In many parts of the county there can still be found mounds and other evidences of the Indians and Moundbuilders who lived in what is now Muhlenberg. But the old mounds, like the stone implements left by the aborigines, are rapidly disappearing. Stone implements, such as arrow-points, spear-heads, and axes were picked up by the first settlers and are still occasionally found by plowmen and others. Practically none of these relics was preserved by the pioneers, and the same may be said of many of those that are found to-day. Even those that had been picked up and laid aside have, in most cases, disappeared--like old books, fire-arms, or farming tools. Many stone axes have served as nut-crackers, and in consequence are badly damaged, and thousands of large and perfect flints have been ruined by unappreciative people who broke them "just to see how hard they were." It is said that a woman who lived in the Pond River country picked up "wagon-loads of flints" during the course of her long life, pulverized them, and fed the "flint feed" to her chickens for grit. Although the stone relics of prehistoric men in Muhlenberg are far older than any of the wooden or iron implements made and left by the pioneers, many a stone are and spear-point will be seen in the county long after the last old spinning-wheel or flintlock gun has disappeared.
Mounds, or traces of mounds, can still be found in many parts of the county, especially on hills near streams. Most of the mounds, having been plowed over during the course of years for the purpose of cultivating the fields in which they were located, are now almost leveled to the surrounding surface. A few years ago one in the upper Long Creek country was rooted up by hogs and the bones destroyed by them. The mounds near Caney Station, referred to by Collins, have worn away, and now nothing save a peculiarly rich soil marks their site.Prehistoric Mound near Buckner's Stack
Every one of the twenty-five mounds I have seen in Muhlenberg has apparently been opened one or more times. One in a wood near the Buckner Stack, although three partial excavations have been made therein, is the best preserved artificial earthwork of its kind in the county. It is now about five feet high and one hundred feet in circumference at the base. It was opened in 1870 and again in 1908 by boys who were looking for "gold," but not finding any, reinterred the bones they had exhumed In 1910 I opened this mound and procured three somewhat mutilated skulls and a few other bones. These and other fragments of bones indicate that at least a dozen bodies of various sizes had been deposited in it. No stone or other Indian relics were found by me or by those who had "investigated" before me.
In this mound, as in most other mounds in Muhlenberg and in other parts of the Ohio Valley, all the bodies had apparently been deposited at one time, on the original surface of the hill, in a stone-walled sepulcher that was covered with flags of stone about four inches thick, and over all of which a circular mound of earth had been thrown. The fact that these mounds contain a number of skeletons apparently placed there at one time causes many to conclude that a battle must have been fought, and that all or some of the dead were buried in one place. From Professor F. W. Putnam, of the Peabody Museum of Arch‘ology and Ethnology, I quote: "We know not if these burials indicate famine, pestilence, war, or unholy sacrifice. We can only conjecture that they were not the graves of persons who had died a natural death."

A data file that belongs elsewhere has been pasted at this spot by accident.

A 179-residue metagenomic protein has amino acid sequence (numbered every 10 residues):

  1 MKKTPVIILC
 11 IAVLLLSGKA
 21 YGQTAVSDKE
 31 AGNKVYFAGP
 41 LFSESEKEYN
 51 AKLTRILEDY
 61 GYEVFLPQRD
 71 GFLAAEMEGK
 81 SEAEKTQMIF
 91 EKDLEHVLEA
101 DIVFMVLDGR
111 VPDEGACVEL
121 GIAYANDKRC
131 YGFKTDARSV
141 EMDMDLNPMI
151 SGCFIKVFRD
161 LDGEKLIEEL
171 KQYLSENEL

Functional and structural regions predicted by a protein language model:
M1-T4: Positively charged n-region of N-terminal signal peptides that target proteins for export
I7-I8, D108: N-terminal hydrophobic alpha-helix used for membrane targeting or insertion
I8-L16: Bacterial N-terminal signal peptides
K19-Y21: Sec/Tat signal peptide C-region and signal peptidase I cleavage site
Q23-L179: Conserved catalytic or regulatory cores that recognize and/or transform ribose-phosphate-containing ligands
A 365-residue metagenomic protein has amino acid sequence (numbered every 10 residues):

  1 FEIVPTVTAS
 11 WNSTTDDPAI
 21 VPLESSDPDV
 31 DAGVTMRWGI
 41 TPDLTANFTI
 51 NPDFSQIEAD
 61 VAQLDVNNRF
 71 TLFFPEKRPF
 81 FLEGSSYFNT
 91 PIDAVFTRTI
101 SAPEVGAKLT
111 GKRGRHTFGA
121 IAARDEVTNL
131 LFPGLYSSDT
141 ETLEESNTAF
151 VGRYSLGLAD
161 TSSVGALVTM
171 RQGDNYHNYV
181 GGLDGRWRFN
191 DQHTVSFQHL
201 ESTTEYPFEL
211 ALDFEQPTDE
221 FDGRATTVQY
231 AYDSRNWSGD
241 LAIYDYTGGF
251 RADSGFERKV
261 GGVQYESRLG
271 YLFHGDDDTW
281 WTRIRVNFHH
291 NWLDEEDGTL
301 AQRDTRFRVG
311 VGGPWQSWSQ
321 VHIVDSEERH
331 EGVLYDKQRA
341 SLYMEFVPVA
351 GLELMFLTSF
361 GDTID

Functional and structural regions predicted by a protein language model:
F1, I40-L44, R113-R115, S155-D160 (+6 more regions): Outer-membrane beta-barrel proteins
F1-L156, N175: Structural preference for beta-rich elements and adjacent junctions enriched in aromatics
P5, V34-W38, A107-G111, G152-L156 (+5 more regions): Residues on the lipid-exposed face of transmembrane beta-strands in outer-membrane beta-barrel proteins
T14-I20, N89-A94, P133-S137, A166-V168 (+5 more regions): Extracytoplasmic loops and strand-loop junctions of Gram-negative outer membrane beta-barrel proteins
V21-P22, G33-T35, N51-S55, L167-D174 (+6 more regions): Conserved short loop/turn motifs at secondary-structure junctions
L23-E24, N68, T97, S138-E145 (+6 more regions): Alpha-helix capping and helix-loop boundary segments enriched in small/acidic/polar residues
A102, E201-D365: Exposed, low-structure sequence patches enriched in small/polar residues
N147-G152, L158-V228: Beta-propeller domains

It is quite likely that many of the prehistoric men who lived in Muhlenberg were buried in individual graves. Many of their sepulchers, in all probability, were covered with small mounds that have since disappeared, leaving nothing to indicate or mark the place of such burials. A number of individual stone-lined graves have been discovered in the Long Creek country and a few other places in the southern part of the county by plowmen. Traces of three or four such stone graves, that were opened about 1870, can still be seen on Harpe's Hill, about one hundred feet from a mound that according to local tradition "has been dug into a dozen times or more."
All the mounds in the county, and probably all traces of them, will disappear long before the close of the present century, just as did the last of the earth rings, or house-site rings, about a quarter of a century ago. A few of these rings, it is said, were noticed on one of the hills overlooking the Murphy's Lake flats, and two were traced as late as about 1885 by W. S. Johnson, on his farm five miles south of Greenville, on the level surface of a hill overlooking Pond Creek. These circles were ridges of earth then a few inches high, a foot or two wide, and from fifteen to thirty feet in diameter. These more or less well-defined rings are, according to arch‘ologists, the remains of circular huts, the ridges having been formed by the decay of the stick-and-pole walls and by the refuse that had accumulated against the walls when the huts were occupied. In the center of these circles charcoal and burnt clay were found, indicating that fires had been built therein.
A Sink, of the general appearance of similar sinks elsewhere in Kentucky, but comparatively bottomless, is in the barrens 6 miles E. of Munfordsville. It is funnel-shaped, tapering from about 70 feet diameter at top, to 10 feet, at the depth of 30 feet. Its depth has not been explored, but stones cast into it are not heard to strike bottom.
This description of a sink, although printed by Collins under the head of Muhlenberg County, was evidently intended to appear in his sketch of Hart County.
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Refine your search of the A History of Muhlenberg County, Kentucky

Source Information: A History of Muhlenberg County, Kentucky [database on-line]. Provo, UT, USA: The Generations Network, Inc., 2001. Original data: Rothert, Otto A. A History of Muhlenberg County. Louisville, KY, USA: 1913.

Compiled by Otto A. Rothert, this book details some general information about the county, including information on the local facilities. Family historians will find the wealth of information on the first settlers of the county, and their decendents, most...